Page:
by Alexandre Malet

We should not consider the benefits of a practice without also paying attention to the effort we must expend to achieve them.

Understand that efforts during the practice of taijichuan can lead to pain. Therefore it is important to rely on our natural common sense to feel and understand, without intellectualizing, what kind of pain we are experiencing.

Is it a dangerous pain; the kind that expresses fear, doubt, anticipation or tension, or that warns of damage to the body?

Or is it the teaching or elevating pain that leads to growth? The pain which builds patience and determination, and which later will produce a vital and powerful mind which can lead the qi or health, martial and spiritual benefits, so that a state of relaxation can be experienced during practice and in daily life.

When we are young, life's main demands take the form of basic needs of food, drink, warmth, company and love. As we grow, and integrate into the world at large, basic needs increase in complexity and tend to become responsibilities often supporting not just ourselves but also others.

We have to meet life's main demands and our responsibilities through continuous effort, which may take the form of studying, working, giving, etc.

With the practice of taijichuan, we have the chance to experience instinctively how to differentiate between beneficial efforts and consuming ones.

It is consuming efforts that create bad life habits, that transform basic needs into cravings and desires, and that transmute responsibilities into stress. The concept of moderation is lost, so that excesses become habitual, unbalancing our biorhythm to weaken the immune system and allowing disease an opening through which to attack our body.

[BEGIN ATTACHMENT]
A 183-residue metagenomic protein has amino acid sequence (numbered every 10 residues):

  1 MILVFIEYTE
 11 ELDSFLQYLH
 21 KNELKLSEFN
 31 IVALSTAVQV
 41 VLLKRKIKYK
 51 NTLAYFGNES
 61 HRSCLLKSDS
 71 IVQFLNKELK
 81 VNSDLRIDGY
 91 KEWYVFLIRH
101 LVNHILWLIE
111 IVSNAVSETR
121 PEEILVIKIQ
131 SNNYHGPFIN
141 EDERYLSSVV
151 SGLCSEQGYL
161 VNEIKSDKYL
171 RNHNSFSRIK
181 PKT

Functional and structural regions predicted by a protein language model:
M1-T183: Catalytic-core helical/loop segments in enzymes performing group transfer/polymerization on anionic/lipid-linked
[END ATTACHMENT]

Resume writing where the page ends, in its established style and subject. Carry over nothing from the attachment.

Therefore, the most valuable benefit that taijichuan can give us is the ability to know the good efforts from the bad. This sensitivity will lead to physical and mental well-being.

How are these benefits gained?

The slow and continuous movements linked with the breath give basic physical benefits like any rehabilitation practice or soft gymnastic practice. The difference is that taiji and qigong depend on and come from an awareness of energy flow in the body.

The effect of the physical movement is amplified when the movements are effortless, well synchronized with the respiration, and performed in a relaxed, neutral and aware state of mind.

Sometimes practitioners perform the movements with great skill, but if their focus is stuck only on physical performance, it becomes too hard and suppresses the respiration. This will prevent the energy from expanding properly and from truly amplifying the benefits of the physical performance.

See these Harvard and WebMD articles on the benefits of tai chi.

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